Newcastle Disease and Infectious Bronchitis

Newcastle disease (NDV) continues as a major problem in different parts of the world. Protection of flocks against NDV requires a solid biosecurity and vaccination program. In many intensive broiler and egg production regions, variants of infectious bronchitis virus (IBV) have emerged causing respiratory infections in broilers, decreased egg production and degraded shell quality in breeders and commercial layer flocks.

Concluding Remarks

In commercial integrations, poultry diseases occur separately or in combination with other infectious agents and management problems. Immunosuppressive infections with agents such as infectious bursal disease, chicken infectious anemia and Marek's disease predispose flocks to the effects of respiratory viruses such infectious bronchitis, Newcastle disease and infectious laryngotracheitis. Opportunistic bacteria including virulent E. coil, often complicate these infections. The fight against these agents will be an on-going effort and biosecurity measures must be the first line of defense in this battle. In spite of strict control measures, no one can guarantee that everything will always go as planned. It really does not matter how comprehensive your biosecurity measures are on paper, but rather whether the program is implemented correctly in farms. It is often said that a comprehensive biosecurity program that is properly implemented will not eliminate the possibility of disease but will reduce the probability. When a disease outbreak occurs, this generally indicates that there has been a breakdown in the program's implementation. As the industry continues to develop and become even more competitive, it is clear that a solid biosecurity program is essential for a company to survive and remain profitable in the poultry business.

Tables

Table 1. 

Some important factors to consider in designing a biosecurity program

Farm location

Backyard poultry

Down time

Farm design

Houses, equipment, vehicle cleaning procedures

Repairs and maintenance of facility

Traffic control (people, vehicles)

Cleaning and disinfecting products

Health status of flock

Alert signs

Water quality and sanitation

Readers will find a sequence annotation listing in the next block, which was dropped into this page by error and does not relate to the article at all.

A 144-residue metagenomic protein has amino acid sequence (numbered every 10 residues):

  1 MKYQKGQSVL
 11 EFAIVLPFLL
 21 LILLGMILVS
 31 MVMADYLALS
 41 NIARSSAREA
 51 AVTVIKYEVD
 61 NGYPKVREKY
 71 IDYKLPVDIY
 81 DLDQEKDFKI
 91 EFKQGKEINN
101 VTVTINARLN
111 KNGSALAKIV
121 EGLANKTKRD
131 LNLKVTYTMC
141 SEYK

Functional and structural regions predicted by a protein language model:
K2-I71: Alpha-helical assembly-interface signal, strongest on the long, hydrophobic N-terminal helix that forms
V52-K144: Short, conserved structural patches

Nature of disease agents

Sign-in/sign-out log book

Feed quality and sanitation

Mechanisms of disease transmission

Carwash

Sanitation of feeding and watering systems

Bird immune system competence

Shower

Mortalities/culls disposal

Vaccination

Hand sanitizer

All-in All-out practice

Medication

Coverall and boots

Mixed types of fowl

Monitoring programs

Wild birds/rodents/pet animal

Litter management

 

Footnotes

1.

This document is VM176, one of a series of the Veterinary Medicine-Large Animal Clinical Sciences Department, UF/IFAS Extension. Original publication date December 2008. Reviewed June 2015. Visit the EDIS website at http://edis.ifas.ufl.edu.

2.

Gary D. Butcher, professor and poultry veterinarian, College of Veterinary Medicine; and Mojtaba Yegani, poultry veterinary consultant, Department of Agricultural, Food and Nutritional Science, University of Alberta, Edmonton, AB; UF/IFAS Extension, Gainesville, FL 32611.


The Institute of Food and Agricultural Sciences (IFAS) is an Equal Opportunity Institution authorized to provide research, educational information and other services only to individuals and institutions that function with non-discrimination with respect to race, creed, color, religion, age, disability, sex, sexual orientation, marital status, national origin, political opinions or affiliations. For more information on obtaining other UF/IFAS Extension publications, contact your county's UF/IFAS Extension office.

U.S. Department of Agriculture, UF/IFAS Extension Service, University of Florida, IFAS, Florida A & M University Cooperative Extension Program, and Boards of County Commissioners Cooperating. Nick T. Place, dean for UF/IFAS Extension.